Central Challenges of American National Security, Strategy, and the Press

In this course, students analyze some of the hardest national security challenges the United States will face in the decade ahead. This course is set to Open-Archived mode. You may register for this course and peruse the content at your own pace, but at this time you may not pursue a certificate. How can Iran be stopped from getting a nuclear bomb—negotiations, sanctions, or military action? As a participant in this course, you will advise the president in deciding whether, and how, the U.S. should act. Once you’ve made your assessment, you will move on to wrestle with other scenarios preoccupying policy makers. Between the Assad regime and ISIS, civilians in Syria and Iraq face unimaginable atrocities. Should the U.S. intervene? China’s rise is rattling capitalist economies and a half-century of Pacific peace. What counterbalancing actions should Washington take? Leaks are a fact of life — but why do they happen? Who gets them, and why? Should journalists publish or withhold them? Does legal accountability lie with the leaker—or the journalist? This six-week course casts you as advisors on the hardest decisions any president has to make. We will go behind the veil to see the dynamic between the press and the U.S. government, to explore these dilemmas. We will also have to contend with the reality that government secrets rarely stay that way. Participants will learn to navigate the political landscape of an era in which private remarks become viral tweets, and mistakes by intelligence agencies become front-page stories.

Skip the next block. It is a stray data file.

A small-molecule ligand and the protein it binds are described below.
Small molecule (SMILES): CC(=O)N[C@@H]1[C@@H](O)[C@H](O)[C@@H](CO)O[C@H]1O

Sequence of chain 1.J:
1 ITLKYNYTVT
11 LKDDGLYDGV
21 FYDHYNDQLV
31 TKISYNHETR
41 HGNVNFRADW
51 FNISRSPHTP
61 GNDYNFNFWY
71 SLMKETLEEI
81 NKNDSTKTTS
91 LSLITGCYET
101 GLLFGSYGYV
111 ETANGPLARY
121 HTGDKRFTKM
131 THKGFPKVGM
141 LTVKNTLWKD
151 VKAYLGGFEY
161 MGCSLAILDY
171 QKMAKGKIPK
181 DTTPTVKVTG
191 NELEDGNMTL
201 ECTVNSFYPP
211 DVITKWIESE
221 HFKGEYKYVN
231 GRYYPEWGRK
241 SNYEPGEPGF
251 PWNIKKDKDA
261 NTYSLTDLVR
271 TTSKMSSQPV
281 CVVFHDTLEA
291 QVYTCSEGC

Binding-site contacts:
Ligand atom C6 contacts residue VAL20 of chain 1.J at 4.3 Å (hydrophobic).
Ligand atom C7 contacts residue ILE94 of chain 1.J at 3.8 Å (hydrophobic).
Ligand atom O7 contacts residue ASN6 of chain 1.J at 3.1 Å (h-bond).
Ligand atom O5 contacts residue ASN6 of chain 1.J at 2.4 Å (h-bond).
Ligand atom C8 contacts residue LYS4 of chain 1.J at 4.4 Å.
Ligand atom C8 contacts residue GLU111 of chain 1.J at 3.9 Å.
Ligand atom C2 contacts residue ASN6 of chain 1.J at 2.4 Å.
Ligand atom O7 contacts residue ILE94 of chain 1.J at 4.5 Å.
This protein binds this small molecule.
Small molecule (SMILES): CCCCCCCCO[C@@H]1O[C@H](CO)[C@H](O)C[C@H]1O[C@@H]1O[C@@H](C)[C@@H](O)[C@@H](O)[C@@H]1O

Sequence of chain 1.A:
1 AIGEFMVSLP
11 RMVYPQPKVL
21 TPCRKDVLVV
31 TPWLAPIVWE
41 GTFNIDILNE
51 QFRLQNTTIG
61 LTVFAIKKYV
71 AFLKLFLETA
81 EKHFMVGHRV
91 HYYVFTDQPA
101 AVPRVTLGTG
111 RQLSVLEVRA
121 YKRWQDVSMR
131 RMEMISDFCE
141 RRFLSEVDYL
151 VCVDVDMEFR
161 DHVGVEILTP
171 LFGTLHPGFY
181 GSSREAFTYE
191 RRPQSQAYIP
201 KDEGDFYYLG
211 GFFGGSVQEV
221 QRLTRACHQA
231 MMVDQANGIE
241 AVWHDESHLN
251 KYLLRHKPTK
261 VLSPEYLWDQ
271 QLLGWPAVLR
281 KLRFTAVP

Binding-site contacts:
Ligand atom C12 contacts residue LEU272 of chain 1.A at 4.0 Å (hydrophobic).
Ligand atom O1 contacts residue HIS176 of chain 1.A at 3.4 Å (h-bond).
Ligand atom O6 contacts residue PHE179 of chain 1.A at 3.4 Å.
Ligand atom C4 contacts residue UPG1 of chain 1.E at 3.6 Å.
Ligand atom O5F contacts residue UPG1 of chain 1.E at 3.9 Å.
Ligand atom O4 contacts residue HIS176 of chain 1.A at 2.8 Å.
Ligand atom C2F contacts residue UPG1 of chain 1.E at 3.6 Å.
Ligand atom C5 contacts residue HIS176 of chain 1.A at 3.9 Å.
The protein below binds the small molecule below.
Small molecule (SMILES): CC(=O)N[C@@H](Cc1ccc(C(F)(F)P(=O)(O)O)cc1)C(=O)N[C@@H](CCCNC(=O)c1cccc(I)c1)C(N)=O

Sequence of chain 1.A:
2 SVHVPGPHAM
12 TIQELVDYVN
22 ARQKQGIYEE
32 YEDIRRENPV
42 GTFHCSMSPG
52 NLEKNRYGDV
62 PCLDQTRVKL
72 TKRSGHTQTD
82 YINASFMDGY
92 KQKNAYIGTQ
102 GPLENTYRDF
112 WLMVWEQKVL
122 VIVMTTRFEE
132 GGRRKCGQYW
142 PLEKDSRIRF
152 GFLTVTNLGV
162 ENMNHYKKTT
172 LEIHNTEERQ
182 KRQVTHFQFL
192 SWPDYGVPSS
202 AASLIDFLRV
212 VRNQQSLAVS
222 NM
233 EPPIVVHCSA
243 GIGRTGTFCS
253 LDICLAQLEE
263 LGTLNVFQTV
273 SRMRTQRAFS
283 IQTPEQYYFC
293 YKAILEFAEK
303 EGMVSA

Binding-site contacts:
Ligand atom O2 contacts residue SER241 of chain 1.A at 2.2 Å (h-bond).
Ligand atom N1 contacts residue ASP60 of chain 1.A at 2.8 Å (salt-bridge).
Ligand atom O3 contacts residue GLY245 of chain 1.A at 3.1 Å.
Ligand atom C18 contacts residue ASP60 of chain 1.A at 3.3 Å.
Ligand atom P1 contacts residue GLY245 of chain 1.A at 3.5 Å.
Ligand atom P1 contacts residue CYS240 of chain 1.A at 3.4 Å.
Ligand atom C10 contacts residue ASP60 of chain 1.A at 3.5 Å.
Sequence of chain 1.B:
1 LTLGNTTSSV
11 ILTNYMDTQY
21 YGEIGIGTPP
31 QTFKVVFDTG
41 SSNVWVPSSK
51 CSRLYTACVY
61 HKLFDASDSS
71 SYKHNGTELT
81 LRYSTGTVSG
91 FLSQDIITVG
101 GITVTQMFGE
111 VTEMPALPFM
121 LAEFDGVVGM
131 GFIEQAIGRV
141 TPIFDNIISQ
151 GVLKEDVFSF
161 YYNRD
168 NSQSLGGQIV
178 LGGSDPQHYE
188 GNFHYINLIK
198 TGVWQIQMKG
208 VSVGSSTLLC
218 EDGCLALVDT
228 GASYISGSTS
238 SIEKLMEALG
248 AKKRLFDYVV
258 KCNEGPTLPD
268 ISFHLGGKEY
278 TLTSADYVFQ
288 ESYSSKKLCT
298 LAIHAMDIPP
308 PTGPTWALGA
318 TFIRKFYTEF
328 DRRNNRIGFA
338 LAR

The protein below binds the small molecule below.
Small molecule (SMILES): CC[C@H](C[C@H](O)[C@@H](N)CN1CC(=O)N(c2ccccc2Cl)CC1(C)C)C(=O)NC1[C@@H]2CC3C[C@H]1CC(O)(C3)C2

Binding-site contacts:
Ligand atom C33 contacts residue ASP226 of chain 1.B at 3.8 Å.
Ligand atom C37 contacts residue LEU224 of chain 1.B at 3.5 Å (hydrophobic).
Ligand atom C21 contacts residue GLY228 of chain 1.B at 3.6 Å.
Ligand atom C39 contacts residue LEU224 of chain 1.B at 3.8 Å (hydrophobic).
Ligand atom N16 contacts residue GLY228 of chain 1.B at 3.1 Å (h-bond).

Course syllabus:

  1. Issues in international affairs from a “policy perspective”

  2. How to think strategically about feasible interventions

  3. Effective communication of issue analysis in policy memorandum format

  4. How to operate within current national security policymaking processes surrounded by an intrusive, inquiring press

  5. An appreciation for the complexities of communicating national security policies to multiple audiences